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X-Ray photon/wavelength question

  1. Apr 1, 2006 #1
    This is one of the questions on my regular worksheets we have before our tests:

    A fast-moving electron travelling through a vacuum tube slams into a piece of steel, coming abruptly to rest and emitting an X-ray photon with an energy of 7.90×10-16 J. What is the wavelength of the photon?

    I know I have to find the frequency and speed of the photon in order to find the wavelength. The problem is I do not know how to find either of the two (I had a long day at work so I'm pretty sure I'm just having a brain fart right now). If someone could help point me in the right direction it would be more than appreciated!
     
  2. jcsd
  3. Apr 1, 2006 #2

    Pengwuino

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    Photons always travel at 3x10^8 m/s, the speed of light.
     
  4. Apr 1, 2006 #3

    dav2008

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    For a photon:
    [tex]E=hf[/tex]
    [tex]E=[/tex]Energy of the photon
    [tex]h=[/tex]Planck's Constant
    [tex]f=[/tex]Frequency

    and of course for any wave [tex]v=f \lambda[/tex], and like Pengwuin said in the case of photons your velocity is about 3x108 m/s
     
  5. Apr 1, 2006 #4
    Edit: Thank you dav, I thought I was on the right track but you confirmed it. Thanks a bunch guys!
     
  6. Apr 1, 2006 #5
    Okay, I think I had better post again, because something is surely off in what I am doing with this problem. My answer that I got for Frequency was something in the neighborhood of 1.16x10^-50 s, and whenever I plug that into the wavelength equation and solve for wavelength I get the astronomical number of 2.58x10^58 cm/s.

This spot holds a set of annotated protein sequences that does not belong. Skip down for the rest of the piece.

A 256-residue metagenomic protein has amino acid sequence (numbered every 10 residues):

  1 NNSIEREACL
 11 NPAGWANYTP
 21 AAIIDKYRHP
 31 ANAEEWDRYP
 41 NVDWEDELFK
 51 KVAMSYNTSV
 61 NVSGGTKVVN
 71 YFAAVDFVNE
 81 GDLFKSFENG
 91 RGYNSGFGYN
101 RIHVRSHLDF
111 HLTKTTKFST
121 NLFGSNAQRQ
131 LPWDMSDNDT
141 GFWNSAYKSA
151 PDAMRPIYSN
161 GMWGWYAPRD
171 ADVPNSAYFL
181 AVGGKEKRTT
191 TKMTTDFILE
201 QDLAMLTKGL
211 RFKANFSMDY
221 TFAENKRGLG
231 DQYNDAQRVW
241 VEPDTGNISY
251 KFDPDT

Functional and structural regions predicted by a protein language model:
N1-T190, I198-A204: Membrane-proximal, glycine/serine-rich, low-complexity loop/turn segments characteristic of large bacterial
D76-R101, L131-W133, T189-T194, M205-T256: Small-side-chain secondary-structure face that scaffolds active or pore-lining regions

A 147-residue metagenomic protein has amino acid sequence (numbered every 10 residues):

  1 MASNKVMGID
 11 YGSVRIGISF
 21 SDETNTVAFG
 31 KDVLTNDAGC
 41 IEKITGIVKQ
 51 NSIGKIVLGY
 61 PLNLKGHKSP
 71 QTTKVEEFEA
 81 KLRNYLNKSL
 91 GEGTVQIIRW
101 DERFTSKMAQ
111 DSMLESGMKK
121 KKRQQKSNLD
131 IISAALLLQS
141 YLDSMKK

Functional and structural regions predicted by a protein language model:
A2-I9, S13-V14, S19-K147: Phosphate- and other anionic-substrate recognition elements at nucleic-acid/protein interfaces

Am I doing this problem right and should be getting a number that high? Or am I off in some of my calculations?
     
  7. Apr 1, 2006 #6

    dav2008

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    Look at the E=hf equation more carefully... I think you multiplied instead of divided.

    Also keep in mind that wavelength has dimensions of length.
     
  8. Apr 1, 2006 #7
    to find f I've been putting in f = E/h, which I've been imputting as the energy from the original problem, 7.9 x 10^-16, divided by h, so it looks like 7.9 x 10^-16/6.626 x 10^-34. Is this wrong right here or is my calculator possibly giving me funky numbers for no reason? lol.
     
  9. Apr 1, 2006 #8

    dav2008

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    [tex]\frac {7.9 \cdot 10^{-16}(J)}{6.626 \cdot 10^{-34}(J \cdot s)}[/tex] gives me a frequency of [tex]1.19 \cdot 10^{18} (\frac {1}{s})[/tex].
     
    Last edited: Apr 1, 2006
  10. Apr 1, 2006 #9
    yeah, I realized i was putting something wrong into the equation, so for wavelength I got .252 cm...which corresponds to 2,520,000 nanometers...is this close to being right or am I still screwing something up?
     
  11. Apr 1, 2006 #10

    dav2008

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    You divided 3x108m/s by 1.19x1018 1/s and got .00252 meters?

    Check your calculations.
     
  12. Apr 1, 2006 #11
    Okay, I redid everything and I got 2.521x10^-9 m for the wavelength...I might as well take baby steps since either I or my calculator is screwing up what I type, so is this calculation correct? And if so, to convert it to nanometers I'm supposed to divide by 10^-9 if I'm not mistaken.
     
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